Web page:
Apocalypse Maybe

by Stephen S. Rosenfeld
Copyright 1998 The Washington Post Company
The Washington Post (February 13, 1998)

The death of Julian Simon, a leading light in the battle against popular environmental doomsday thinking, brought me to ponder why to this day the emotional hold of Malthusianism is so much stronger than its intellectual foundations would appear to merit. So many predictions of disaster have proven false: The Limits to Growth crowd of the 1970s forecast an imminent end to global oil reserves, even while Stanford entomologist Paul Ehrlich anticipated "hundreds of millions" of deaths by starvation, and so on. Why then are so many people, including scientists, still prepared to believe like-minded new predictions? The latest is that, without urgent and expensive remedy, global warming is going to inflict catastrophic harm.

From my own dealings with Simon -- a University of Maryland economist -- over the years, I gather he felt there was a cultural conspiracy to protect and praise the theoreticians of early resource exhaustion, explosive population growth, imminent mass starvation and choking chemical pollution. Meanwhile, fact-oriented scholars, as he considered himself, were widely dismissed as agents of a mindless, profit-driven right wing.

There are other explanations. One is that whatever were the merits of earlier alarms, this time the perceived environmental threat of global warming is based on superior science and is real. The commonly cited clincher in this case is that the great majority of scientists believe it.

But this is not the first time impressive numbers of learned people have settled on a diagnosis and a forecast that events have subsequently undermined. A posture of agnosticism on global warming better suits my own qualities of scientific illiteracy and political skepticism.

Another explanation for the popularity of doomsday scenarios may lie in the presumed motives of the script writers. One can sniff the political culture: alarmism sells, it puts you in approved company, green is good. In the global warming debate, to go with the flow is to expect ecological disaster. It takes some independence to be more comfortable with a wait-and-see approach.

In fact, due to people like Julian Simon, a noticeable dent has been made in a largely unspoken assumption that underlines one tendency of environmental appreciation, namely, that man in general and perhaps capitalist man in particular are flawed creatures who lack full respect for their precious natural inheritance.

Simon's contrary view was that it was not what people took away from that inheritance but what they added to it -- not their greedy consumption but their efficient production -- that makes the difference between a society's error and success. He emphasized the contributions of people in discovering new resources or substitutes or uses -- in using their minds and imaginations to escape the limits on growth imposed by conventional thinking.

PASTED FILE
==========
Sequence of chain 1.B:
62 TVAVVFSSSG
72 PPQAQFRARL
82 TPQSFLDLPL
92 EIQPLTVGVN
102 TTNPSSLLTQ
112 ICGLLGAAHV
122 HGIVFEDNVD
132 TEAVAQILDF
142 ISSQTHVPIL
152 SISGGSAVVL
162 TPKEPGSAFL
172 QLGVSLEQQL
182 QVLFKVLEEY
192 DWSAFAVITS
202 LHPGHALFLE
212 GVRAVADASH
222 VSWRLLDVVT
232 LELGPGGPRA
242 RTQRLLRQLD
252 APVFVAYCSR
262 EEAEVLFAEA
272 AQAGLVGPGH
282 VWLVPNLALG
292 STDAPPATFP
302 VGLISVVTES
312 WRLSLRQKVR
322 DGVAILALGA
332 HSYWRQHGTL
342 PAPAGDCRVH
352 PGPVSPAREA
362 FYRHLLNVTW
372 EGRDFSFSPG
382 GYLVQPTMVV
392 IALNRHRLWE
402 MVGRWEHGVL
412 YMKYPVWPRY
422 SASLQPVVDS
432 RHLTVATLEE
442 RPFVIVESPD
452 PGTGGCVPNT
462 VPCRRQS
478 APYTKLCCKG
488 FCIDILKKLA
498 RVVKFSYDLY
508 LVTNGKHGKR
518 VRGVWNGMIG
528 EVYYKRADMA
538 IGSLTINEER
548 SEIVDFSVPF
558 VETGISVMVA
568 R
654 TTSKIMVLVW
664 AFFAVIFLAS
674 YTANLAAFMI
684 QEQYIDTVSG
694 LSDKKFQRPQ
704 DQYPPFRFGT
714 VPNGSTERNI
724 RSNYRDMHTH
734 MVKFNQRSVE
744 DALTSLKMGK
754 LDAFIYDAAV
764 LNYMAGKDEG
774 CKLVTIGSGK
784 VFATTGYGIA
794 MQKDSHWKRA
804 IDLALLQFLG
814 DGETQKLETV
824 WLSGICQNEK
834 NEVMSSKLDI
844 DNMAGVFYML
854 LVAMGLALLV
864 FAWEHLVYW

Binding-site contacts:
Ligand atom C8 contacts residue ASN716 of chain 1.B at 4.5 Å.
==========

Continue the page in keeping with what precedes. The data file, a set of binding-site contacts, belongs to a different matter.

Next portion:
Ed Regis writes in the current Wired magazine: "The paradox is that those abstract [forecasts of environmental doom] seem so very logical and believable, whereas the facts themselves, the story of what has happened, appear wholly illogical and impossible to explain. After all, people are fruitful and they multiply, but the stores of raw materials in the earth's crust certainly don't, so how can it be possible that, as the world's population doubles, the price of raw materials is cut in half?

"It makes no sense. Yet it has happened. So there must be an explanation.

"And there is: Resources, for the most part, don't grow on trees. People produce them, they create them, whether it be food, factories, machines, new technologies, or stockpiles of mined, refined, and purified raw materials. . . .

"The defect of the Malthusian models, superficially plausible but invariably wrong, is that they leave the human mind out of the equation."

The bitterness of the battle between doomsayers and doomslayers has alternately amused and turned off the public. Many people come to the Malthusian question looking not to enlist in a cultural war but simply to understand things better. Julian Simon had a certainty to his judgments -- the family obituary declared that his 30 years of forecasts had been "completely borne out by events" -- that did not exactly encourage discussion. His views allowed the complacent reading that temporary local shortfalls in food supply or whatever arose from bad decisions, not from real shortages, and would pretty much take care of themselves.

Predicting apocalypse has been part of the intellectual tradition of the industrialized world for the two centuries since Malthus predicted Britain's imminent starvation. But debunking apocalypse is also a tradition, born of its mate's failures. The tension between these two tendencies is useful. It helps ensure that the costs and benefits of the producing of wealth are taken into fair account.

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